The Dallas Mavericks were bounced from the playoffs in the first round for the second consecutive year. They have lost nine consecutive road playoff games (their last win on the road was to clinch the Western Conference Finals in 2006, which now seems like it was ages ago). They are 3-12 in their last 15 playoff games.

There are a lot of things that aren’t going well. There is plenty of blame to go around. Mark Cuban has addressed one of the problems by firing Avery Johnson, but there is still plenty of blame to be pointed toward the players.

Here are my ratings of the top seven players (not including Devean George, who might not be back next year):

Dirk Nowitzki: A+

Dirk was one of the only bright spots for Dallas this postseason. He stepped up his game from the regular season, high ankle sprain and all. Unlike last year when Golden State made him a non-factor he imposed his will against the Hornets. He averaged a double-double, scoring 26.8 ppg (up 3.2 compared to the regular season) and grabbing 12 rebounds per game (up 3.4). He also average 42.2 minutes played per game (up 6.2 minutes over the regular season). He won’t be in the discussion of MVP candidates this year, but his performance this series should silence those who are critical of him not being clutch.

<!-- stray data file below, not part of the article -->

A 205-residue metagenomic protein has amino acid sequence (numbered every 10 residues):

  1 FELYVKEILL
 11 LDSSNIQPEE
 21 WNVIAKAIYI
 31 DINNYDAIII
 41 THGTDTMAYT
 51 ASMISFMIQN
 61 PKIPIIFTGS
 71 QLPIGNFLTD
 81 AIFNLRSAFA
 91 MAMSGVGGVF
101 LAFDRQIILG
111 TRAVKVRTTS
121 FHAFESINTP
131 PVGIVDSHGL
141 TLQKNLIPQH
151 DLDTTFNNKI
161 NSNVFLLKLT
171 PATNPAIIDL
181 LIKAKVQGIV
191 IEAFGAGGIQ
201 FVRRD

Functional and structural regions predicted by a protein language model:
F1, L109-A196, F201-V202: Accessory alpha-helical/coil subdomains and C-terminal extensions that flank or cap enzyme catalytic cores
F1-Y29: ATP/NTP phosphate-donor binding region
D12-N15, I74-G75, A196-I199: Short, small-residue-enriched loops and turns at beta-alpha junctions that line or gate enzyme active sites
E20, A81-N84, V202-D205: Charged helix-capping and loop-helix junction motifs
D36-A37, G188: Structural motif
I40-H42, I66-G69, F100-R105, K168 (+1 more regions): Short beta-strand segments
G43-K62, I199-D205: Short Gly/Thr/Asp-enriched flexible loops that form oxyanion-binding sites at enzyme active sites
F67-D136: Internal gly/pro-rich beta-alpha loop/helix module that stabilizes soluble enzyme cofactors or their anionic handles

Brandon Bass: A

Bass played extremely well against his former team. He played 26.6 mins per game (up 6.9 compared to the regular season), shot 96% from the free throw line (only missing one shot), grabbed 6.8 rebounds per game (up 2.4 from the season), and scored 11.6 points per game (up 3.3). He never looked like he gave up on the series, always playing with passion. It looks like the Mavericks might have decent 2nd-tier player in the making.

Jason Terry: C+